They are already in the washer and soon shrunk to 1/2 there original size. Still looking for sweaters in bright pink, Orange and purple.
No wonder Cindy said I must of been a Raven in my former life because if it isn`t bright and colourful, it`s not for me!
Cupcakes to be pictured here SOON!!!
We do not remember days; we remember moments.
~Cesare Pavese, The Burning Brand
Makes about 5 dozen
2 1/4 cups all-purpose flour
1 teaspoon baking soda
3/4 teaspoon salt
1 1/4 teaspoons ground cinnamon
4 cups quick-cooking oats
1 1/2 cups packed light-brown sugar
1 1/2 cups (3 sticks) unsalted butter, cut into 1/2-inch pieces
Makes 5 cups
4 tablespoons unsalted butter
6 tablespoons packed light-brown sugar
10 Granny Smith apples, cored, peeled, and cut into 1/2-inch pieces
1 tablespoon ground cinnamon
Juice of half a lemon
Heat 2 tablespoons butter and 3 tablespoons brown sugar in a large skillet over high heat. When butter is melted and bubbling, add half the apples. Sprinkle apples with 1 1/2 teaspoons cinnamon. Cook, stirring occasionally, until apples are soft and slightly golden, about 12 to 15 minutes. Transfer to a large bowl.
Heat remaining 2 tablespoons butter and 3 tablespoons sugar in skillet. Add remaining apples and cinnamon. Cook according to step 1. Transfer cooked apples to same large bowl. Stir in lemon juice. Cool completely before using for cookies.
Makes 3 3/4 cups
6 cups cranberries
1 cup sugar
1 cup golden raisins
Place cranberries, sugar, and 1/4 cup water in a medium saucepan over medium heat. Bring to a simmer, and cook until cranberries burst and the liquid they have released has become slightly thickened, 12 to 15 minutes. Stir in golden raisins. Transfer to a large bowl. Cool completely before using for cookies.
Heat oven to 375 degrees. In a large bowl, whisk together flour, baking soda, salt, and cinnamon. Stir in oats and brown sugar. Using your fingers, work butter into mixture until combined; mixture should be crumbly but hold together.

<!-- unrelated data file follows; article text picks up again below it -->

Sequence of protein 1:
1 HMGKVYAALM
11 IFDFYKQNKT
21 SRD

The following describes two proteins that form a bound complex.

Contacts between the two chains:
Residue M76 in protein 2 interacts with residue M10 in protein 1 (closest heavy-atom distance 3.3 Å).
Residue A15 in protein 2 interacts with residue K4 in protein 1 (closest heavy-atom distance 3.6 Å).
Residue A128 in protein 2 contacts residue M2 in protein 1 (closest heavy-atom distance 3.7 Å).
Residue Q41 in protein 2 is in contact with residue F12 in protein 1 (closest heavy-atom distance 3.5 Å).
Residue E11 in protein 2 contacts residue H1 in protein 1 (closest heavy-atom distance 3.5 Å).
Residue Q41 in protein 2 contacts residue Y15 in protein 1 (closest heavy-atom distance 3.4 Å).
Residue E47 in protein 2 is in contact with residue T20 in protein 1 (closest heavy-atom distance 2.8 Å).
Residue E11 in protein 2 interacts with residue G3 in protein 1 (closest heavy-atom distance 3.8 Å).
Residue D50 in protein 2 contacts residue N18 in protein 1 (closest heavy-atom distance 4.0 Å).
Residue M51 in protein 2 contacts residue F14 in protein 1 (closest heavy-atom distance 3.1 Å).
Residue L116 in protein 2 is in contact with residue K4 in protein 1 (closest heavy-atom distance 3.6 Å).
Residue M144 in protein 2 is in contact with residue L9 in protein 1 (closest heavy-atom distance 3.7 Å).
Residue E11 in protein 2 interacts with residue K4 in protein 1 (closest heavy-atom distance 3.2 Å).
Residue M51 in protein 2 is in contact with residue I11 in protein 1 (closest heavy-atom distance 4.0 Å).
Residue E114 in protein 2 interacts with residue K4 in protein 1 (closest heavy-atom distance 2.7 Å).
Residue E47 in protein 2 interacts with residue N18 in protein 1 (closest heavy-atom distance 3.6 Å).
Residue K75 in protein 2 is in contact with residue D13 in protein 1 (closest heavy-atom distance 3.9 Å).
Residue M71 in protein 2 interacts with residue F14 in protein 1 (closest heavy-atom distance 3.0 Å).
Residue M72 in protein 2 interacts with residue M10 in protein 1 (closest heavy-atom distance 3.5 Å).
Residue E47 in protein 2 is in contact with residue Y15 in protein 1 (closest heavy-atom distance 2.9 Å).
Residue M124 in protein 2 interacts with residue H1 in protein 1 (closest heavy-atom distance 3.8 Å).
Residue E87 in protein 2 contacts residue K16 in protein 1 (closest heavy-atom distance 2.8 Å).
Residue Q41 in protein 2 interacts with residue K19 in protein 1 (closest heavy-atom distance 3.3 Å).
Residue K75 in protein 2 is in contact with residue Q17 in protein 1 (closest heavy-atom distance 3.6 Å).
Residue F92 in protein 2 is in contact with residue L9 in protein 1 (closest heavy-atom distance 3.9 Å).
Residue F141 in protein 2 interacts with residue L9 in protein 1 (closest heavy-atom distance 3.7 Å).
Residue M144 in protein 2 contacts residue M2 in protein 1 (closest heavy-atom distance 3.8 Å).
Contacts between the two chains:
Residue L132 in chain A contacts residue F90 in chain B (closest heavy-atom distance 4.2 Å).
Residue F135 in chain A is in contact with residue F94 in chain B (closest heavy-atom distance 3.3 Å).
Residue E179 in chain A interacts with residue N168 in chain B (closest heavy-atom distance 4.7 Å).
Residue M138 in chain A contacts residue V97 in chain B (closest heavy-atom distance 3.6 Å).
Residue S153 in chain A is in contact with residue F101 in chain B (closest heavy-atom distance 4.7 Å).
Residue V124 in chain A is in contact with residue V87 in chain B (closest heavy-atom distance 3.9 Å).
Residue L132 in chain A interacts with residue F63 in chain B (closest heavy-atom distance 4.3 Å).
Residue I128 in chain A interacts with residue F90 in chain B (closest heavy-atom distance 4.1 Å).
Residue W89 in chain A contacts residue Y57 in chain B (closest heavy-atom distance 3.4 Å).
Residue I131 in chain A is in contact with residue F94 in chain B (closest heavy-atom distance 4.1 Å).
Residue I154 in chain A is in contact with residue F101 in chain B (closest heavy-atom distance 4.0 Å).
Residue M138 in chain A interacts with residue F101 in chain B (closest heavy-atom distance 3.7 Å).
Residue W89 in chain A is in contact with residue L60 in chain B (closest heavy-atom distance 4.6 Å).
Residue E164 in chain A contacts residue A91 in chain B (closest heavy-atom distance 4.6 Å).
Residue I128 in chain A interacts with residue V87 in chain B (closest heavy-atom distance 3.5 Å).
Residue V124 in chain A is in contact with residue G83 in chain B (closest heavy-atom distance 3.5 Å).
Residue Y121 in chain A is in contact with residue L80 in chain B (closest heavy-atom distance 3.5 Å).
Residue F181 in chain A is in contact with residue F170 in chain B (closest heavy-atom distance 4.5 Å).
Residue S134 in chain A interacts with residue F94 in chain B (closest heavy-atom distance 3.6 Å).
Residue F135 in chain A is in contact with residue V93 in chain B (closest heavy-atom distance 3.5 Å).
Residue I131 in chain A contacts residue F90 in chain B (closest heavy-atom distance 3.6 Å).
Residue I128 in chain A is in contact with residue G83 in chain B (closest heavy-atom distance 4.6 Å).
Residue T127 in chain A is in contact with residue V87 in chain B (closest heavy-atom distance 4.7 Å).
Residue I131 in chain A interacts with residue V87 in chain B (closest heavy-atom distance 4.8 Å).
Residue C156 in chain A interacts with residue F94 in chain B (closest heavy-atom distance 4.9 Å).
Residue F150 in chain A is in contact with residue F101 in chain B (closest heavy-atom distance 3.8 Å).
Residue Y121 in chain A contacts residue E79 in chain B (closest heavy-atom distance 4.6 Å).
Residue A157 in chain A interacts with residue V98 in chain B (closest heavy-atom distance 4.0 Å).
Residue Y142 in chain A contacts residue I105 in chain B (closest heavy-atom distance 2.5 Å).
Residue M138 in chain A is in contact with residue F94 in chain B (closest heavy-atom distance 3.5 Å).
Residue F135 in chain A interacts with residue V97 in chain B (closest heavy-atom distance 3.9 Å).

Line an 11-by-17-inch baking pan with parchment paper. Press 5 cups oat mixture into bottom of pan. Spread desired filling over oat mixture. Sprinkle remaining oat mixture over filling. Bake until golden, about 40 minutes. Transfer pan to a wire rack to cool. Cut into 1 1/4-by-2 1/2-inch pieces; makes about 60. Serve.
An evergreen wreath lasts many weeks in cooler weather. Wire it with fall decorations for Thanksgiving, then switch colors to swing into December.
Metal sap buckets and tin cones are great for displaying a bunch of dried grasses or wildflowers. Hang yours on a door, in an entry hall, or on the porch.
A vintage garden fork gets a second life as a door decoration when outfitted with sturdy ears of dried corn. The corn can be wired onto each tine for easy removal later.
This wreath combines dried sweet Annie, dried lavender, purple statice, globe amaranth, and large green kale leaves for a decoration that smells as good as it looks. Experiment with different plants to find the looks and aromas you love most.
Twine a Vine
Whether you buy a vine wreath or make your own, the addition of decorations can really make it special. A wild array of berry branches bursts forth in autumn splendor, creating a wreath that is both easy to make and memorable.
A plain Styrofoam wreath form gets a makeover from wine corks and dried flowers attached with hot glue. A frothy bow of champagne-colored sheer ribbon gets wired to the top.
As found in Country Living Magazine...
The life so short, the craft so long to learn.
And here is the Red Box of magazines from Cindy that I was supposed to get next week. Jim was supposed to go and help our friend Harvey re-roof his Nelson guest house, but one of the guys can't come, so the visit to Nelson and picking up my magazines are now put on hold!!!! I just may have to hop in the car and go for a drive on my day off!!!
Can you just taste how good these scones, jam and devonshire cream really were...well, let me tell you, they were some GOOD!!!
These are some of the treasures that we found in Peachland and in Kelowna. Then today we drove up to Enderby and found some more lovely things...keep posted for those.
Melamine cups and saucers at a rock bottom price, and this 1967 Centennial bon bon dish, and some depression glass to hold more buttons.
Flowers form the Kelowna Farmer's Market, along with lots of fresh fruit and veggies.
Cindy bought us lunch here at the Cliff Cafe in Enderby, with her wind blown top down convertible HAIR!!!!
Cindy got here yesterday, and she brought all kinds of wonderful homemade jams, a fabulous Birthday Cake, cookies, salsa, antipasto, and this morning she made scones and made devonshire cream...Yummy!!!
Cindy's homemade goodies.
So later on this morning, we are off to the Farmer's Market and up to Armstrong and Enderby to find some wonderful treasures....keep posted.
Thank you so much Jim, for making sure that my day is free of any responsibilities!!!!